"See, there's this woman," - owl, naturally - "Ignatia." Judging from his sigh, even her name alone was better than a life supply of fresh mice, and Bartholomew suffered through some disjointed, lovestruck praise of her looks, prowess and character. "So, well, I had a chance with her, but of course what was needed was a nest. I'd found a nice hollow, and she was inside inspecting it, when a squirrel started throwing nuts at us. It was so quick I couldn't catch it, completely fearless, and it ruined everything."
"You can't have given up that soon, right?"
"Oh, that monster wasn't the only one. The first day at the second nest, a mouse showed up. It hooted and acted as if it was an owl and our child."
After a pause, Bartholomew asked, "Couldn't you have eaten it?"
"Are you crazy? It clearly was, and we didn't want to catch whatever made it so."
"That makes sense." What the badger did not say was that they sounded like a pair of complete pushovers.
"See. Well, anyway, now Ignatia is looking for someone who doesn't attract lunatics, and I'm all alone."
"Don't worry too much; I'm sure someone will fall for you." It's all part of the job.
There was a thump followed by shuffling noises at the entrance, as a bat awkwardly crawled in. "Yoo-Hoo, Orville," he called.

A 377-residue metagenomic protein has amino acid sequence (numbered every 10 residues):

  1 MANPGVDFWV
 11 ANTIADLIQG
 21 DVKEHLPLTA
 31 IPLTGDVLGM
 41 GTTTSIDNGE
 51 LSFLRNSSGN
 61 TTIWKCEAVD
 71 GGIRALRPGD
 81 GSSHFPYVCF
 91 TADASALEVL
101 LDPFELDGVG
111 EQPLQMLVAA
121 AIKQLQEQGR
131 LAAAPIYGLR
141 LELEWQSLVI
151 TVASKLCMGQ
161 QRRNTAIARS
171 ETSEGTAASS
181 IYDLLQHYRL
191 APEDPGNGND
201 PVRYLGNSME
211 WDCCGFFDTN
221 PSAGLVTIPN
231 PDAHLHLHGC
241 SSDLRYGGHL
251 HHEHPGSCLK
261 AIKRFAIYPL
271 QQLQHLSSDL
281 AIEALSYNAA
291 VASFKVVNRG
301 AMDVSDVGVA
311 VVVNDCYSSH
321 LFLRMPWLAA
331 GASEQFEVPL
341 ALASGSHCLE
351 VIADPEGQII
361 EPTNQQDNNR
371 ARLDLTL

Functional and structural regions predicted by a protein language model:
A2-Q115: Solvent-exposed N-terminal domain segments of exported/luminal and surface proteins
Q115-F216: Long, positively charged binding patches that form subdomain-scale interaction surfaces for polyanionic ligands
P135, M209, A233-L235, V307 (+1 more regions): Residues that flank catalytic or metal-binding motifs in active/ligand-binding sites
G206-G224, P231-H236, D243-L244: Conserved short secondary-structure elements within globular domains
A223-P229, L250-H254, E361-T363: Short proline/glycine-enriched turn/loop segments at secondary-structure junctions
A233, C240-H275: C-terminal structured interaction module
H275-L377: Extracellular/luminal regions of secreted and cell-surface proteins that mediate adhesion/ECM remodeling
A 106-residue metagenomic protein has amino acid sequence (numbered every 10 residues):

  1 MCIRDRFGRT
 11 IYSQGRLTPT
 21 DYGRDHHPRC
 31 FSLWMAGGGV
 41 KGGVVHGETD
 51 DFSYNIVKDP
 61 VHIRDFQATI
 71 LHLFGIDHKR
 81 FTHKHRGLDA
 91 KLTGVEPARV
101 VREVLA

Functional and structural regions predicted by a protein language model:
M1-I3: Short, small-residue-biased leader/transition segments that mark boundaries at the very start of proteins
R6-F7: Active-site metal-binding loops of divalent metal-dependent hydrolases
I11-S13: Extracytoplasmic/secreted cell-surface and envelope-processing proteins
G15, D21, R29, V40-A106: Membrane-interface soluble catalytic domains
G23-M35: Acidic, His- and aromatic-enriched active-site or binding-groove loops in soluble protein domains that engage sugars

"Already has. That's the problem." Orville downed the rest of his drink in one go and tried to ignore the newcomer. The evening went downhill from there.
When they came in sight if the water, the sky turned black. There was light just as before on the ground, faint shadows falling behind them, but looking up, there was nothing but darkness beyond their beacon. The bicolour trail the bird had left glowed even brighter.
The shore was steep enough that they needed to walk sideways, but it turned into a softer slope forming a sort of beach. There was a smaller copy of this shape at the water's edge, not the continuing slope you'd find on a beach. There were no waves to form it; the surface of the water was perfectly still. The ground was covered in smooth, dark pebbles.
Sylvie crouched and bent her head until it nearly touched the ground to have a closer look.
"If it is this shallow all through, it should be no problem to cross," Daaren said.
"I don't trust it."
Neither did he, but what good would it do? "Looks like a long way to circle around, if it's possible at all. Any idea how to find out if the hunch has merit?"
Sylvie's sigh did not stir the surface. She took another deep breath, and blew. There was the slightest hint of movement. Sitting down cross-legged, a bit back from the edge, she said, "I wonder if it's water at all."
"It's not water. It's not ground. It's not air," Daaren pointed out. What it was was bloody unnerving.
He dipped the tip of a shoe (which was no shoe, either) into the liquid. It rippled, at first faster than water would. The pebbles below disappeared, leaving blackness that could be formless ground, or an infinite void. As the turbulences died down slowly, the pebbles reappeared.
After a rather too long silence, Sylvie said, "Circling around it is." Daaren did not argue.